I am nearly finished giving my first ever watercolour course over eight weeks. I included some colour theory for my students based around using six primaries - 3 of each primary in both a cool and warm.
Having the knowledge to mix a bright secondary means you can always have a good colour on hand and not have to reach for a ready made tube colour. Its all about understanding your pigments and their bias so when you work with a limited set of colours you can really get to understand their properties.
You can always dull down a bright colour but in watercolour it is not very easy to brighten up a dull colour as this is where mud will happen.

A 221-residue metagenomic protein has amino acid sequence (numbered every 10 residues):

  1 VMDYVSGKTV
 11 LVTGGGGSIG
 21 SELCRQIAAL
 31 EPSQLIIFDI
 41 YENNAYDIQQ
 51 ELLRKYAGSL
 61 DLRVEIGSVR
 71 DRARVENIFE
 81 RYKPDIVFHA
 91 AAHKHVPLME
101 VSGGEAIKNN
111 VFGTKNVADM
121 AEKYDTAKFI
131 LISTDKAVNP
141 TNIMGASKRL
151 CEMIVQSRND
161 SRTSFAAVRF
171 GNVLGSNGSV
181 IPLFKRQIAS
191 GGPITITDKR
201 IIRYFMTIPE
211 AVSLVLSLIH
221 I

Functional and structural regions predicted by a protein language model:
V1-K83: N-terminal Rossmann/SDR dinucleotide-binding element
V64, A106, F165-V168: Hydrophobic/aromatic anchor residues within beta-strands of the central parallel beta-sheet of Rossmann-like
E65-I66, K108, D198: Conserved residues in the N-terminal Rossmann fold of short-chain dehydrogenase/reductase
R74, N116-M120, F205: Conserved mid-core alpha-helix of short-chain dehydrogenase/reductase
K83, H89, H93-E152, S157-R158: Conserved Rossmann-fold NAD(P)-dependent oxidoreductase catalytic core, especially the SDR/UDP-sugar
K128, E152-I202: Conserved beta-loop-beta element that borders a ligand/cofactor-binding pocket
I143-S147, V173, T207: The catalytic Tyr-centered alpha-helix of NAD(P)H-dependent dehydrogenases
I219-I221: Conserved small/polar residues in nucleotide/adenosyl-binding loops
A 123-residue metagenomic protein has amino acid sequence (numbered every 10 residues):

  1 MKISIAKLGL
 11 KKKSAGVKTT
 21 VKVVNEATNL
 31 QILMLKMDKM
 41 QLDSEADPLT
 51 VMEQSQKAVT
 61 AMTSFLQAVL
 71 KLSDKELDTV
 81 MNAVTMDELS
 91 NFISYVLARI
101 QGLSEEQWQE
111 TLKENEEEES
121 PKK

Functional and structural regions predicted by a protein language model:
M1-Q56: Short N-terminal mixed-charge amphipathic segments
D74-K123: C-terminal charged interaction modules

For a bright orange it is important to use a Warm yellow and a Warm Red. This avoids them having any blue bias so the secondary will mix bright.
Here I compare using a very popular tube orange Schmincke Translucent Orange versus mixing two primaries this time Winsor Yellow and Scarlet Lake. The tube sample is more intense but I think with the mixed wet into wet I only needed to have a stronger mix of pigment. The lovely result (sample top right) comes from just dropping the colours in and leaving them which results in lovely varying shades of orange, bright and clean.